5. Josh McRoberts - Some may think this entry is because I’m a Duke fan but I truly feel that McRoberts would be a great fit for the Raptors. On top of this, because of his disappointing season, McRoberts might slip into the late first-round where BC could make a play for his services. He’s no Patrick Ewing offensively but is an excellent athlete for his size, good offensive rebounder and shot blocker, and more importantly, a great passer who would look good coming off the bench to play the 4 or 5 spots. He can be a bit passive offensively but right now Toronto needs rebounding and shot blocking, not someone who can come in and average 20 points.
Bonus – NIT Pick - Paul Harris – While only a freshman, bigger things were expected of the 6-4 guard this season when he was recruited. However after a slow start, Harris really began to put things together late in the season for the Orangemen and if you saw last night’s clobbering of San Diego State in the NIT, you saw just what an NBA talent Harris may be in a few seasons. Harris was absolutely unstoppable using his 40 inch vertical for highlight dunks while grabbing seven rebounds and dishing out three assists in only 23 minutes of action. He’s still not a great shooter but his intensity at both ends of the court, athleticism and lock-down defender abilities would make him a steal of a late pick for the Raptors if he doesn’t return to Syracuse next season.
(As an aside, so funny to hear Jack Armstrong doing the colour commentary for ESPNU in last night’s match. Great job as usual not to mention it was interesting to hear him discuss Leo Rautins and his son, who had 15 points last night for the Orangemen. HELLO!)
Finally, I’ve decided to profile a few other players who aren’t in this year’s tournament but who I feel Toronto should keep an eye on.
1. Herbert Hill – This 6-10 senior is another player who has greatly improved his game as the season progressed. Hill didn’t play much in his first two seasons at Providence but through hard work has become a possible late first-round or early second round selection due to his size and offensive skills down low. However it is Hill’s shot-blocking abilities that should really get Toronto’s attention. Hill uses his excellent length and anticipation to block and alter shots and with his blue collar attitude in the paint has drawn comparisons to the likes of John Salley. In Providence’s loss to Bradley in the NIT Hill had 19 points and 14 rebounds to go along with two blocks and if he’s still on the board in the second round, he would be a solid pick for a Raptors squad badly in need of some shot blocking and rebounding up front.
2. Hasheem Thabeet – Continuing with the shot blockers we have UConn’s Hasheem Thabeet. Thabeet sounds more and more like he’ll come out for this summer’s draft and while some have him pegged as a first-round pick, I can’t see it. He’s EXTREMELY raw, and besides his shot-blocking, doesn’t offer much else as of yet. Some have compared him to a more athletic Dikembe Mutumbo but he’s closer to Saer Sene at this point. However the old adage is that it’s hard to teach size and combined with this and his shot blocking abilities, some team may take a flyer on him in the first round. I’m hoping that he falls to Toronto late in the second round as even if he doesn’t develop any kind of offensive game for four years and becomes a Desagana Diop for Toronto off the bench, this would be an extremely solid second-round pick who would directly address one of the Raptors’ main needs.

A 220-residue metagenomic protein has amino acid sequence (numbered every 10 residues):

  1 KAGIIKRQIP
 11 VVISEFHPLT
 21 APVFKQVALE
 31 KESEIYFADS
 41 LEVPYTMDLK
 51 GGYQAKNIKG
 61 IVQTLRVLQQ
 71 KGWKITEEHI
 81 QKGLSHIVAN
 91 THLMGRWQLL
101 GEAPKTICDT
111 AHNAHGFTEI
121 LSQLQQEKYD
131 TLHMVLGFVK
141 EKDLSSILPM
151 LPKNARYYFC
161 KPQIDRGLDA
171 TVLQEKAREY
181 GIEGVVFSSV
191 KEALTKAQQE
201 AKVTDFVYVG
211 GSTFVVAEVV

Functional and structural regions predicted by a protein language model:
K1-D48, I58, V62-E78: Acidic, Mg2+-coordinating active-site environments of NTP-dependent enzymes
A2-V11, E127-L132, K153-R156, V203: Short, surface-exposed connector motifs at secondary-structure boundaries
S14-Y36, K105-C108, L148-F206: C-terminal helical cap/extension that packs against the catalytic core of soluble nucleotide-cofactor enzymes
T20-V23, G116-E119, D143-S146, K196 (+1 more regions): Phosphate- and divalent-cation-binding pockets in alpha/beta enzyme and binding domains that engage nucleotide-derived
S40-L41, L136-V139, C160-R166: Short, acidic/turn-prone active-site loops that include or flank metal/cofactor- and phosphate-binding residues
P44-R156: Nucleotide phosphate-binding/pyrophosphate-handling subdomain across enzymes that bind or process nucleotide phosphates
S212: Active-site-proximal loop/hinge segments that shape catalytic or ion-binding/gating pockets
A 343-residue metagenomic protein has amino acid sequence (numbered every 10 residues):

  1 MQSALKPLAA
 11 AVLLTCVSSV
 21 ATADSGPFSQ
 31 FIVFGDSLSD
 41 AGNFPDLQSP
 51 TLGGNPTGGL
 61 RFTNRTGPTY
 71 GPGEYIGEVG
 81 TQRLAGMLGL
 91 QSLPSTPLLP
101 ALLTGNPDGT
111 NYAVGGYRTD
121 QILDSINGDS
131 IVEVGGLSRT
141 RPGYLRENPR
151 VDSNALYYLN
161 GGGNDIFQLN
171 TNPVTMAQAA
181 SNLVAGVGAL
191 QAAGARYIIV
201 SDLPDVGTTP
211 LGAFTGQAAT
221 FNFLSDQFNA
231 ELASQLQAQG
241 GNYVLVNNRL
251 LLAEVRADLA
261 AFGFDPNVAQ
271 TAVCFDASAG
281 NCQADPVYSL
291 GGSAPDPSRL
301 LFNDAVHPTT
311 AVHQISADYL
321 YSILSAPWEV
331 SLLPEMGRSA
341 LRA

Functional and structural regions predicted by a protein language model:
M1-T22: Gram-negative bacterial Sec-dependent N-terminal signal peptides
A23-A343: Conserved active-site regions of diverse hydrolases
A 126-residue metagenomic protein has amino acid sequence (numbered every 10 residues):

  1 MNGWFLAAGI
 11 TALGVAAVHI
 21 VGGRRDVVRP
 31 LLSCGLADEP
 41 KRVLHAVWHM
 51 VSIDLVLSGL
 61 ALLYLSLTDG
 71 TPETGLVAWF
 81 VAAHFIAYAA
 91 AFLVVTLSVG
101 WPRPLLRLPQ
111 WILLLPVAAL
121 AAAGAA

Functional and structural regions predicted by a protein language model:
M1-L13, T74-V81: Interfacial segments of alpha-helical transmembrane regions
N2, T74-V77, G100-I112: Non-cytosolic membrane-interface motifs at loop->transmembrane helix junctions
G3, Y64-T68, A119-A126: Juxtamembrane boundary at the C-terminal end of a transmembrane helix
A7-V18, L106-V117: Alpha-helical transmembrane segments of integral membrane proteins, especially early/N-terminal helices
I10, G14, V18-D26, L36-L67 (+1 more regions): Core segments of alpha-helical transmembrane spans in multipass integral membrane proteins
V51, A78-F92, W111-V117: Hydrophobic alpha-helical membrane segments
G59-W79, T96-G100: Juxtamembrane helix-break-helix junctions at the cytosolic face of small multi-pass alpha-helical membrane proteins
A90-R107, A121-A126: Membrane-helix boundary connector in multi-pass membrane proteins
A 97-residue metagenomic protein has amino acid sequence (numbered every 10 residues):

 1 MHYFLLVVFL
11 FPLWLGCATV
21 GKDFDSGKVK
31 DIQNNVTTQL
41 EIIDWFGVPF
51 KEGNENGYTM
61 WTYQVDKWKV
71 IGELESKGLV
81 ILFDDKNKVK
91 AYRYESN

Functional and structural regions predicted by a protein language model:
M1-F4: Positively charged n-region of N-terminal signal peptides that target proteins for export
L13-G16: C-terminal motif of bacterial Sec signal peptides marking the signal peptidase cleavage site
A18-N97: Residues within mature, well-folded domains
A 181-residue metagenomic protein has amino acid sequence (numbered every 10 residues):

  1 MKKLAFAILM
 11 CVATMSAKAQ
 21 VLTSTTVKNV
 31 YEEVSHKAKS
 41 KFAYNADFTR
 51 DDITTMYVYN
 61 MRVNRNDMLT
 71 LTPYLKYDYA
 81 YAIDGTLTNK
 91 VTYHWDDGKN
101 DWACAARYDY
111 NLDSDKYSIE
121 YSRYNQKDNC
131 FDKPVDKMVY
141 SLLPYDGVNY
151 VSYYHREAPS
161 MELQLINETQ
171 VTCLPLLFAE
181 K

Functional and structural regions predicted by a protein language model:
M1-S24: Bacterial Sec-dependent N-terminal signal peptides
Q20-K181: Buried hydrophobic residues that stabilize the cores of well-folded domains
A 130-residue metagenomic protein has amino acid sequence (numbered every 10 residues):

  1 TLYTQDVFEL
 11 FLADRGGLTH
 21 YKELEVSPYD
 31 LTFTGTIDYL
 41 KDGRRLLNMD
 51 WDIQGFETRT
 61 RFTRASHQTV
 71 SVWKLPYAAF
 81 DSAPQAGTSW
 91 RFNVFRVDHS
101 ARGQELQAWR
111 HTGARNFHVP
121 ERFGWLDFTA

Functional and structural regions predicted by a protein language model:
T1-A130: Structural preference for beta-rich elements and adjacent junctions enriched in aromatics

3. Sean Williams - Big question with this next choice. Do you take a chance on someone with such a checkered past (he was tossed off of Boston College this past season for substance abuse issues) because of his potential? Williams is starting to look like the doppelganger of Eddie Griffin but his shot-blocking skills are perhaps the best of anyone not in the NBA. Could Sam Mitchell get this kid’s mind right? If so, he’s a first round talent who would equate to highway robbery in the second-round.
4. Al Thornton – Thornton so far is this draft’s Danny Granger or Rajon Rondo for me. In other words, the player I’d realistically like to see most in a Raptors uniform next year. Thornton’s Florida State club found itself on the outside of the NCAA tournament looking in however without big Al I’m not sure this club would have won three games all year. Thornton is an extremely athletic ¾ who has drawn comparisons to both Al Harrington because of his post-up game, and Shawn Marion because of his overall athletic abilities. In all likelihood Thornton will be gone in the mid-first round but that’s not going to stop me from dreaming of a Ford, Parker, Thornton, Bosh, Bargnani starting five next training camp...
Bonus – Randolph Morris – Morris is sort of a strange player to evaluate in this space. Yes he played with Kentucky (and quite well I might add) in their first two games before being eliminated by Kansas but because of his draft issues from 2005, he’s not eligible to re-enter this upcoming draft class and will be a free agent. Morris has the size and fundamentals to be a legit NBA center and would provide Toronto with some necessary size and rebounding. He seems more of a Brendon Haywood lumbering type big-man of past, but if he could come off the bench for Toronto and give the club some key board-work, he might be a relatively cheap acquisition who could pay dividends.